Project closeout is the period between the end of construction and when a contract is finalized. During closeout, resources are held in encumbered funds intended for the project and in the contractor’s bonding capacity. Although the Kentucky Transportation Cabinet’s (KYTC) stated goal is to close out projects within 240 days of their ending, in 2016 the average duration of project closeout was 366 days. This report analyzes the Cabinet’s project closeout procedures, summarizes project closeout best practices adopted by other state transportation agencies, and recommends ways to improve KYTC’s practices. Streamlining project closeouts would free up sufficient funds to resurface approximately 2,000 to 7,000 total lane miles that would otherwise not be rehabilitated. To begin reforming project closeout, the Cabinet may benefit from 1) investigating ways to improve the preparation of final documentation and 2) reducing the amount of time allocated for development and completion of the materials check. Other recommendations for revamping project closeout include establishing a KYTC task force to conduct high-level analysis of the project closeout process; thoroughly implementing e-Construction methodologies, which can reduce paperwork and centralize record-keeping within tightly controlled and monitored databases; revising project closeout checklists to standardize the process and eliminate all steps that are unneeded or outdated; and optimizing project closeout processes at the district level to help personnel adopt best practices. More efficient project closeouts will benefit the public because of their potential to increase the amount of funding that can be dedicated to critical transportation projects that would otherwise remain unaddressed. As the Cabinet investigates ways to begin this process, it is important to keep in mind that strategies or methods for streamlining project closeout should be implemented by KYTC personnel, as this increases the likelihood that staff buy-in across the agency.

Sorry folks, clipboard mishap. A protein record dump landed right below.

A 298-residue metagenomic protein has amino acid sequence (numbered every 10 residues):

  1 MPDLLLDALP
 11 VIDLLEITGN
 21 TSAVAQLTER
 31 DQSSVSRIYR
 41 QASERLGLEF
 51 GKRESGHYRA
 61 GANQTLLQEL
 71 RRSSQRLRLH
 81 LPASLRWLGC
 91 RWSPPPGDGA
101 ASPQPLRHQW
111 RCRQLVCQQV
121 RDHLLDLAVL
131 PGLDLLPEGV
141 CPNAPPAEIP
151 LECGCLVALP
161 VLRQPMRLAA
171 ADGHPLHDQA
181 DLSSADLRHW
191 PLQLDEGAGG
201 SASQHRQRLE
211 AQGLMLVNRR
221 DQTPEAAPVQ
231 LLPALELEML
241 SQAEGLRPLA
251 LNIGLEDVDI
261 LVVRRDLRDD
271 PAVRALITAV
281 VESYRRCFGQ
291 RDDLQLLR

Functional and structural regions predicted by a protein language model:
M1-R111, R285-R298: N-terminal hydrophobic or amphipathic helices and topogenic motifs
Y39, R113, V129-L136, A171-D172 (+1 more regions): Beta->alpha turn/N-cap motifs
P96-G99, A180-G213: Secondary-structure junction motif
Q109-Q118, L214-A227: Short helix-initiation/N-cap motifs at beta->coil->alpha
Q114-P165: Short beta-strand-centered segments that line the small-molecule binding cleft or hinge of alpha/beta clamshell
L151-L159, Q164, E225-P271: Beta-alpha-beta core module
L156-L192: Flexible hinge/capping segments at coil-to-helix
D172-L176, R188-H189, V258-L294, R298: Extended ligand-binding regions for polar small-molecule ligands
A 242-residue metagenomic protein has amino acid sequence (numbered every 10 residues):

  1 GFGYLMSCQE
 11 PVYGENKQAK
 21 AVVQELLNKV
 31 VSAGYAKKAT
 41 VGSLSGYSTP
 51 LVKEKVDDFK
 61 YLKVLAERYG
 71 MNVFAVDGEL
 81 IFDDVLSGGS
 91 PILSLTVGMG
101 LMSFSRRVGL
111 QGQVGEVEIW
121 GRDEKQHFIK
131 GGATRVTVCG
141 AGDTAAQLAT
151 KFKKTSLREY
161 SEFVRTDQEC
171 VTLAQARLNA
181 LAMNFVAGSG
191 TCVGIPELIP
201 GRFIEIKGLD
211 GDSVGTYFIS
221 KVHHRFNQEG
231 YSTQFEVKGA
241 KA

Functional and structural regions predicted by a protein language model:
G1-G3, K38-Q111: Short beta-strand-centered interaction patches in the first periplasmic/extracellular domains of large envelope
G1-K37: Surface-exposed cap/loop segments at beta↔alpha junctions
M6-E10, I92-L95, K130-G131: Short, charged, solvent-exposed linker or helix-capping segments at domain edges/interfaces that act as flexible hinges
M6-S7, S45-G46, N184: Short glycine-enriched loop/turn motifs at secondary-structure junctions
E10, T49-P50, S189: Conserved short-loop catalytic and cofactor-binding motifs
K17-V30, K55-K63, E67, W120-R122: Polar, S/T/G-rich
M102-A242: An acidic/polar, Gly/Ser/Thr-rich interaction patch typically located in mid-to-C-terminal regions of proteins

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© 2017 University of Kentucky, Kentucky Transportation Center

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The contents of this report reflect the views of the authors, who are responsible for the facts and accuracy of the data presented herein. The contents do not necessarily reflect the official views or policies of the University of Kentucky, the Kentucky Transportation Center, the Kentucky Transportation Cabinet, the United States Department of Transportation, or the Federal Highway Administration. This report does not constitute a standard, specification, or regulation. The inclusion of manufacturer names or trade names is for identification purposes and should not be considered an endorsement.